HB 2740 Passes – Aggravated Vehicular Homicide Bill
CRIME VICTIMS UNITED
On June 23th, 2007, the Oregon House passed House Bill 2740 on a 54-1 vote. On June 25rd, it passed the Oregon Senate on a 25-0 vote. Now HB 2740 goes to the Governor Kulongoski’s desk for his signature.
HB 2740 creates a new crime – Aggravated Vehicular Homicide. A person commits the crime of Aggravated Vehicular Homicide if that person kills someone while driving under the influence of intoxicants and has a prior conviction for killing someone while driving under the influence of intoxicants. Aggravated Vehicular Homicide carries a 20-year mandatory minimum sentence.
In addition, HB 2740 specifies that killing someone while driving under the influence of intoxicants constitutes Manslaughter in the First Degree if the driver has three prior DUII convictions in the past 10 years or has been previously convicted of assault while driving under the influence of intoxicants. Manslaughter in the First Degree carries a mandatory minimum sentence of 10 years.
In addition, HB 2740 specifies that seriously injuring someone while driving under the influence of intoxicants constitutes Assault in the First Degree if the driver has three prior DUII convictions in the past 10 years or has been previously convicted of homicide or assault while driving under the influence of intoxicants. Assault in the First Degree carries a mandatory minimum sentence of 7 years and 6 months.
The first incarnation of HB 2740 was a bill proposed to the 1999 Oregon Legislature. It went nowhere.
In the 2005 legislative session, HB 2791 was sponsored by the House Judiciary Committee at the request of Crime Victims United and was championed by Representative Barker. During the session, HB 2791 stalled. To give it a second life, it was amended and stuffed into another bill, HB 2828, with the support of that bill’s sponsor, Representative Jeff Kropf.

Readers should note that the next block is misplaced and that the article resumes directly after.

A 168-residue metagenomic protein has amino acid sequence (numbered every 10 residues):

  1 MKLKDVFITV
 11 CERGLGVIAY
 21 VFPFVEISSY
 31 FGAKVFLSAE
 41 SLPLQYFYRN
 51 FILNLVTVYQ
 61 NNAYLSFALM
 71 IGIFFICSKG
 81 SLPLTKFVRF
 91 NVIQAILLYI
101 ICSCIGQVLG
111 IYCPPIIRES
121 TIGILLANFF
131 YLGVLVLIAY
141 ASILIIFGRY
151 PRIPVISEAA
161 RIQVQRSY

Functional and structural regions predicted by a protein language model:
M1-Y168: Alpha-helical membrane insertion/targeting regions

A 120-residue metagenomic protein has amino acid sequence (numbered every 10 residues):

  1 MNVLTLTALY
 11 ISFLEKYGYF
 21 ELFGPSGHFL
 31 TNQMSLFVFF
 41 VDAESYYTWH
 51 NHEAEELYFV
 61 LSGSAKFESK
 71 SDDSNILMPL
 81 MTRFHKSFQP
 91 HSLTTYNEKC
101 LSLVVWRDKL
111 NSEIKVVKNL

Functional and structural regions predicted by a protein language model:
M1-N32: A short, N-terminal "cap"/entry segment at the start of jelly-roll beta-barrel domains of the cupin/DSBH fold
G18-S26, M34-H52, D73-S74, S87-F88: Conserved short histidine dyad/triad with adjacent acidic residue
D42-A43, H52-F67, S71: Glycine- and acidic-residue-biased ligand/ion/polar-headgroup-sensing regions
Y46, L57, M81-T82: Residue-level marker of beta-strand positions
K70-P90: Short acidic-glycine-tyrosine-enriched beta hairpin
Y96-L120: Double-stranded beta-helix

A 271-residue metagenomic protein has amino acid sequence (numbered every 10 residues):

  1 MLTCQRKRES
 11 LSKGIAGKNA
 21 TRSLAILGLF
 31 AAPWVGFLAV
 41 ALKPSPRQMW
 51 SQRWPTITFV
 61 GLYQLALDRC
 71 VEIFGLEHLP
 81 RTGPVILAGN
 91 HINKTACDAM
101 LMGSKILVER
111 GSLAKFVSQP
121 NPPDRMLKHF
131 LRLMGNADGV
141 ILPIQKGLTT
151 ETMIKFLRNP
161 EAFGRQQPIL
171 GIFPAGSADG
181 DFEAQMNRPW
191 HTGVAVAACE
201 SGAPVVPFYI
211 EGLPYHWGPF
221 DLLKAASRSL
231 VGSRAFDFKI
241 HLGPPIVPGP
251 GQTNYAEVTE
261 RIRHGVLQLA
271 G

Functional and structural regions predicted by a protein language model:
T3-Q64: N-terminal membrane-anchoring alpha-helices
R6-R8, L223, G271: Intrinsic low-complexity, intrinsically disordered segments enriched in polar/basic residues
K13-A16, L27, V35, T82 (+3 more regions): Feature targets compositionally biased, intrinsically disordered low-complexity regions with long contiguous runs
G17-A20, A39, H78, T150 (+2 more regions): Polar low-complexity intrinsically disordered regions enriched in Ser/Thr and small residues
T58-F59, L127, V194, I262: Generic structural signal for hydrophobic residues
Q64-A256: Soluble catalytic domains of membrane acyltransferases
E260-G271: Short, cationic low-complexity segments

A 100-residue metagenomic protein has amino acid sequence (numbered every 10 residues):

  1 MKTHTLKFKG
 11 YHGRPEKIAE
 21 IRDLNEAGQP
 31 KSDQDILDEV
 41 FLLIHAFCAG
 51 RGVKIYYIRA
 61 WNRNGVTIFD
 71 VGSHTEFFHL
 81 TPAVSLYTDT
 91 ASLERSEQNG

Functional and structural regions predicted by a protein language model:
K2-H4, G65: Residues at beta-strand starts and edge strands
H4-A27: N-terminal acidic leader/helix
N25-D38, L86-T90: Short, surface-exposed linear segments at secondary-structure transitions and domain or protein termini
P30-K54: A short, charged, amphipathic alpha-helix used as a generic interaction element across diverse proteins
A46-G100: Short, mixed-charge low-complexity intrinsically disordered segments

The team of Jayne Ferlitsch, Anne Pratt, Bruce Pratt and Steve Doell worked the bill, lining up support and shepherding it through committee hearings. HB 2828 passed in the House on June 10th, 2005, on a 54-4 vote and went to the Senate. As the session wore on, the team continued to work the bill in the Senate. Finally, on August 4th, the last full day of a session that had dragged on well past the normal closing date, the Senate passed HB 2828 on a 29-1 vote. But the Senate amended the bill, so it would have to go back to the House for a concurrence vote.
Because it was so late in the session, holding a concurrence vote required suspending the House rules. As the session wore on, late into the night of August 4th, Jayne, Anne and Steve were at the legislature, lobbying to get the rules suspended and get the bill passed. August 4th turned into August 5th and negotiations continued. Finally, around 3 AM, with the session still grinding on, Jayne and Anne went home. Steve stayed until the session finally closed at 6:35 AM on August 5th. The bill died and months of hard work went up in smoke.
At the start of the 2007 session, Crime Victims United started working with Representative Barker to try again, drafting HB 2740. The team found co-sponsors, lined up support from various groups, found people to testify at hearings, wrote and delivered testimony, worked on amendments and shepherded the bill through committees.
The bill was the subject of several negotiations between Representative Barker and other legislators and Crime Victims United, and other interested parties. It was amended twice to reach its final form, HB 2740-B.
On Saturday, June 23rd, the House passed HB 2740-B on a 54-1 vote. Now it was time to go to the Senate again. This time the Legislature had set a firm date for adjournment – Friday, June 29th – but there was talk of adjourning earlier, so the pressure was on.
On Monday, June 25th, HB 2740-B was scheduled for a vote in the Senate but it was not certain to get one – it might be postponed and there was no guarantee that a vote would be held in time. Once again the team worked with legislators. Finally, late Monday afternoon, the Senate vote was held. HB 2740-B passed 24-0. After eight years of effort, the bill was headed to Governor Kulongoski’s desk for his signature.
Oregon owes a large debt of gratitude to Representative Jeff Barker and his legislative assistant Alan Fleishman, and to Crime Victims United members Jayne Ferlitsch, Anne Pratt, Bruce Pratt and Steve Doell.
After all this effort, Crime Victims United hopes that HB 2740 will never be used - because Oregonians will embrace their obligation to drive responsibly. Each of us can contribute toward that goal by not driving under the influence and by speaking up when we see someone doing it.
In 2006, DUII caused over 200 deaths and 2,000 injuries in Oregon, and nearly 18,000 deaths and 500,000 injuries nationally. Please do your part to stop this carnage.